Little Wimmin ☆☆☆
The Pleasance, London
Figs in Wigs are the darlings of the alt-cabaret scene and everyone has turned out in force to support the London premiere of their latest show. John Sizzle (boss of The Glory) is here, as is Glyn Fussell (boss of Sink The Pink) and also club mega star A Man To Pet (who is of course boss of everything else darling!).
The Figs website states that “Little Wimmin will examine how we think about the past, what’s wrong with the present, and what we’re going to do about the future – if there even is one”. The original novel of 1868 followed the lives of the four March sisters—Meg, Jo, Beth and Amy and details their passage from childhood to womanhood as they fearlessly battle societal norms of the time, addressing three major themes: “domesticity, work, and true love…”
So, is the Figs in Wigs version a scathing satire or a fond reimagining? There is a moment when Meg March says “You must have gloves…. gloves are more important than anything else…if you don’t, I should be so mortified!”. The Figs lampoon the social mores of the day and the appearance of the outsized glove in the second half takes the absurdity to the next level. A memorable scene is where they exclaim “Lets beat the rug” and it turns out to be far more than a little light housework. Through the frenzied lynching of the humble floor covering we see the frustrations (sexual and otherwise) of the sisters and womankind in general – plus with all the knowing arched eyebrows the phrase takes on a sapphic euphemism too.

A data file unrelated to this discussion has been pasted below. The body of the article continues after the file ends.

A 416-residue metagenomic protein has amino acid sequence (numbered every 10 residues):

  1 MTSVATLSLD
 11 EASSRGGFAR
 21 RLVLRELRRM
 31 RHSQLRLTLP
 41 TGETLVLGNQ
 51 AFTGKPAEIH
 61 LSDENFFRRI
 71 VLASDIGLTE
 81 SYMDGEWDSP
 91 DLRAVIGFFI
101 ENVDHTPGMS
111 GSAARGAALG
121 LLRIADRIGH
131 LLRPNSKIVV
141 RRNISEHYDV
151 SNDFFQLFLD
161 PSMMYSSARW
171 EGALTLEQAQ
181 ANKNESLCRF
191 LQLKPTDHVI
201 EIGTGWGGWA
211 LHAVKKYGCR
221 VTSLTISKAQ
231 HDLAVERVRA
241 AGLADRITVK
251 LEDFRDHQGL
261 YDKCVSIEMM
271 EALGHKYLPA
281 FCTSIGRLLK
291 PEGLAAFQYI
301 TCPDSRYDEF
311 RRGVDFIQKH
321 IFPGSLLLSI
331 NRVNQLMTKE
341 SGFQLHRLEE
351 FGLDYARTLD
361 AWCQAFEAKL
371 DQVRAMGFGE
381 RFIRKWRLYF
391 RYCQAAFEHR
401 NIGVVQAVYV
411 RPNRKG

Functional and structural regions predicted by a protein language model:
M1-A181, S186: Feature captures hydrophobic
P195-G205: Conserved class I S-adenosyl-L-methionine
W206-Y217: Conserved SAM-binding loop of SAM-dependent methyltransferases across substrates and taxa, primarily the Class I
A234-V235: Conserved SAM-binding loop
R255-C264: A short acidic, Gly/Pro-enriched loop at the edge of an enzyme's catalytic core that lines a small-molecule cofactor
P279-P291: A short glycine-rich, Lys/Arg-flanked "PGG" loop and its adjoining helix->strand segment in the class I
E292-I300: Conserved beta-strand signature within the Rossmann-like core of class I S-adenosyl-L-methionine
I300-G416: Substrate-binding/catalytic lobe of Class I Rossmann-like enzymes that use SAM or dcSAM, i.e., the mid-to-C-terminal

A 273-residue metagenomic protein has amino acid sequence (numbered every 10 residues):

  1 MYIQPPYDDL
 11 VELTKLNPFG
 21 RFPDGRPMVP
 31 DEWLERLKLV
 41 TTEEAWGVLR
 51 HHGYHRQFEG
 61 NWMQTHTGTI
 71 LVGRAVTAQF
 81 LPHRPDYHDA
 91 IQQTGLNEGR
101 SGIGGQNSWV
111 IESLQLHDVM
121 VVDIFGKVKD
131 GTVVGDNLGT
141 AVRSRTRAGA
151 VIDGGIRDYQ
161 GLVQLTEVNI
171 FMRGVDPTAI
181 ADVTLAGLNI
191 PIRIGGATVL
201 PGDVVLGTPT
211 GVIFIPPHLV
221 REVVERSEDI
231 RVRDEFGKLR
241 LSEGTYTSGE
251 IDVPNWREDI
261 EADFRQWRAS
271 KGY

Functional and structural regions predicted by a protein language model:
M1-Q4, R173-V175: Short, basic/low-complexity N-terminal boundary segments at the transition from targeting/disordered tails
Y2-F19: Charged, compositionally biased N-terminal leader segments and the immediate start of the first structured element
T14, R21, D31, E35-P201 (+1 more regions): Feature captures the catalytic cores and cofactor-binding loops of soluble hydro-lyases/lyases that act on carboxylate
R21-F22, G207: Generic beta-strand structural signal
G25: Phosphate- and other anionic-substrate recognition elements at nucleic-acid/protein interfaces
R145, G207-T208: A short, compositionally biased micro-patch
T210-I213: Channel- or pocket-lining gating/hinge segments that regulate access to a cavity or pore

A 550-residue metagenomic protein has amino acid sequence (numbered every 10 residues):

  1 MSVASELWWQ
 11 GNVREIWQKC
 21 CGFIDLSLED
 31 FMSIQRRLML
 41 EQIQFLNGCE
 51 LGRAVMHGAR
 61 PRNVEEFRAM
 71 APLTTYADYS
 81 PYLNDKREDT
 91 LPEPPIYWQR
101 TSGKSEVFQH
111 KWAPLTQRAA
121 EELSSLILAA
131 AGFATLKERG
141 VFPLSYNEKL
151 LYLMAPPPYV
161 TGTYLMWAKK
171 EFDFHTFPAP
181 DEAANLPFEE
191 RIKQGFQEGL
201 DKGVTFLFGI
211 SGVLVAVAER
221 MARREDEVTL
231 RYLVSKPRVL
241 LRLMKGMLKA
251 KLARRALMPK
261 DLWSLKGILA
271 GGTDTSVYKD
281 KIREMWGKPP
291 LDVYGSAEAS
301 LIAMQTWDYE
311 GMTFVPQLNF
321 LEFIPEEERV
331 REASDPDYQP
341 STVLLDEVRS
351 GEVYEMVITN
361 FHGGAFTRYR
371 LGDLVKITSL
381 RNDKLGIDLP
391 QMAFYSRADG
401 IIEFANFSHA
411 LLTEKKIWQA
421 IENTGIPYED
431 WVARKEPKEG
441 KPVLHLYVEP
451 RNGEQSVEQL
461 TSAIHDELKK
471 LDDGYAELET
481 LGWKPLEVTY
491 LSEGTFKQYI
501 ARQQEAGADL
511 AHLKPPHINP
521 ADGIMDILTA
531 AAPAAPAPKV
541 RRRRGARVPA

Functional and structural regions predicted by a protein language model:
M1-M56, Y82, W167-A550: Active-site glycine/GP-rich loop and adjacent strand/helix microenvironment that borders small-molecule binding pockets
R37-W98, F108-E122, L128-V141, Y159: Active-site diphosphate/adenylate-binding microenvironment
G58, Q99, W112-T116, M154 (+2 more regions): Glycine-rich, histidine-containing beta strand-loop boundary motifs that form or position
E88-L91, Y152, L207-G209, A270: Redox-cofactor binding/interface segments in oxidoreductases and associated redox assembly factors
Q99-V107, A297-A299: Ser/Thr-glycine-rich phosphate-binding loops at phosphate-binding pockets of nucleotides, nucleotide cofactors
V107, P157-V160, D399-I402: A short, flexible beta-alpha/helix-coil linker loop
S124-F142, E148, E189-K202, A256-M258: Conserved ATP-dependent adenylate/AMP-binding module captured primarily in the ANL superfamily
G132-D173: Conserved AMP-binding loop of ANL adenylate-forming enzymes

The opening scene worked so well, where five women appear to levitate above the stage, as transcendental music plays, dry ice swirls and the cast attempt to explain away the vast holes in the narrative “so the audience should not trip over them on their way out!”. It’s funny, its classic Figs in Wigs, with its warmth, wordplay and obsessions with minutiae – think Acorn Antiques mixed with The League of Gentlemen. It’s a meditation on their own intriguing brand of bizarre.
The rest of the show accelerates in its challenging conceptual proposition as we are then transported to a luridly orange mid nineteenth century parlour, and then a whirlwind of the oversize hand, monstrous margaritas, a horse’s head and other out-there manifestations of plot points from the novel and their truly unique imaginations.
Queerguru has seen Fig in Wigs short form cabaret performances a few times (most notably as part of The Glory’s weekend takeover of the River Stage at the National Theatre) and they bring a refreshing kookiness to any mixed bill show.
Their dance skills are legendary but woefully underexploited in tonight’s over long outing. What was supposed to be a one and a half hours long stretches inexplicably to a two-and-a-half-hours – a bit of judicious editing would have helped and looking at the (laudably all female) list of cast and crew in the programme it has to be said that they may have rejected the “Icy Hand of the Patriarchy” but would have benefited from the firm hand of a director on this particular gig.
Until Nov 9th
REVIEW : JONNY WARD
Jonny Ward, Queerguru Contributing EDITOR is a drama graduate but has worked backstage for many years at venues such as The ROYAL ALBERT Hall, The 02, Southbank Centre and is currently at The NATIONAL THEATRE. He lives in Hoxton, London and is delighted to check out the latest, the hottest and the downright dodgy in queer culture for Queerguru. (P.S. He is currently single) @JonnyWard360